In a blog post for The Brown Center on Education Policy, Thomas Kane proposes a new definition for an “effective” teacher: one whose “predicted impact on students exceeds that of the average novice teacher.”
The former director of the Gates Foundation’s Measures of Effective Teaching project, Kane says that one of the advantages of his proposed definition is it clarifies the trade-offs involved in retaining or replacing staff members. He writes:
...it makes explicit the decision a principal implicitly makes every time he or she retains a non-probationary teacher—to forego the opportunity to recruit a novice teacher as a replacement. Would an NFL coach give up a future draft pick for an experienced player he expects to perform worse than the average rookie? Not if he were trying to win. Would a principal promote or retain a teacher with expected performance below that of the average novice? Not if he or she had the students interests at heart.
A commenter on the post makes another sports comparison: “Seems to be the educational equivalent of WAR (Wins Above Replacement).” For those not familiar with WAR (like me before a bit of Googling), it’s a way to calculate a baseball player’s worth by determining how many more wins he would contribute to a team than would a replacement-level player—someone just up from Triple-A. ESPN now includes the wonky calculation on its stat pages.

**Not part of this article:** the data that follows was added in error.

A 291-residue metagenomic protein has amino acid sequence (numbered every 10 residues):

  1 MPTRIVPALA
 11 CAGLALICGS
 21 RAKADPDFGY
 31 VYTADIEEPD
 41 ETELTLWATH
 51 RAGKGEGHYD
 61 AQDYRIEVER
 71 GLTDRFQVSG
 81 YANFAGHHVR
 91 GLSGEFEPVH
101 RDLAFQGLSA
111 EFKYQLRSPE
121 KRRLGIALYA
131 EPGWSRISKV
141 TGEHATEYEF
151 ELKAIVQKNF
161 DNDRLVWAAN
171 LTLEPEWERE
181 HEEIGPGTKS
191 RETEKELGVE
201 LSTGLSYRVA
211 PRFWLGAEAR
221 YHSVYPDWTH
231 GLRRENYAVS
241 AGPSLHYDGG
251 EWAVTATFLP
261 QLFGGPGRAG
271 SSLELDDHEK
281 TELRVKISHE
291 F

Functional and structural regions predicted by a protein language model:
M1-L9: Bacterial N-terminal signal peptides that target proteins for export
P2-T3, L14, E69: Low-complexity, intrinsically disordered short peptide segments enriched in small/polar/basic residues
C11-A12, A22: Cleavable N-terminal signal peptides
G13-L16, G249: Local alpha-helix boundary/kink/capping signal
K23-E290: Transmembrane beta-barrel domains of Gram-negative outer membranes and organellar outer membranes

Comparing Kane’s definition to WAR seems fair enough to me. However, as I read about WAR, I’m starting to wonder whether it’s an even more apropos analogy for another part of the teacher-policy debate: value-added measures, which use student test scores to judge a teacher’s impact.
According to Fansgraphs, WAR is “an attempt by the sabermetric baseball community to summarize a player’s total contributions to their team in one statistic. You should always use more than one metric at a time when evaluating players, but WAR is pretty darn all-inclusive and provides a handy reference point.” Likewise, in education, value-added measurement seeks to summarize a teacher’s total contributions to a group of students in one metric. While there’s now widespread agreement that teacher evaluations should include multiple measures, proponents of VAM tend to see it as “pretty darn all-inclusive.”
Further, Baseball-Reference.com states, “There is no one way to determine WAR. There are hundreds of steps to make this calculation, and dozens of places where reasonable people can disagree on the best way to implement a particular part of the framework.” Sound familiar? See previous coverage of the many VAM formulas and the inconsistencies between them here and here and here.
Now that I’m thinking about it, maybe I’ll rewatch “Moneyball” this weekend to see what other education-policy analogies are lurking ...
A version of this news article first appeared in the Teaching Now blog.